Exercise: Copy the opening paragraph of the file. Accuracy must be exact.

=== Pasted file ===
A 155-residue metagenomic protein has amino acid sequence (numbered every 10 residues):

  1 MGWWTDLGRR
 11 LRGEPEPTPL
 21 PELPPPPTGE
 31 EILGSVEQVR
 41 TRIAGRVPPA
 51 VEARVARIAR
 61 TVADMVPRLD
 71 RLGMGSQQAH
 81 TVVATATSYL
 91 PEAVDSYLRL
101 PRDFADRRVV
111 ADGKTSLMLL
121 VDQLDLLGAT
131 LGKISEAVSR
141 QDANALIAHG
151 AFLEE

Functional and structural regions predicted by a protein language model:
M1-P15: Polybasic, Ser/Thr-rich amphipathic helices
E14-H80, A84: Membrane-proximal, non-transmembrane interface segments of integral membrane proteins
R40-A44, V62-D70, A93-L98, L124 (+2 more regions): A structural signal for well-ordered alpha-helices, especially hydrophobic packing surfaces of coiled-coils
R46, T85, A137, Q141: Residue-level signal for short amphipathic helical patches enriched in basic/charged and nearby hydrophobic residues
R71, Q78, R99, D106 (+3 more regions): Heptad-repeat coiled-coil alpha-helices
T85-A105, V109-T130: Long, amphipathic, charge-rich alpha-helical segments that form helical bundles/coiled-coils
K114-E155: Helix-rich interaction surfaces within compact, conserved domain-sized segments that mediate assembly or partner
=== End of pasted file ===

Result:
A 155-residue metagenomic protein has amino acid sequence (numbered every 10 residues):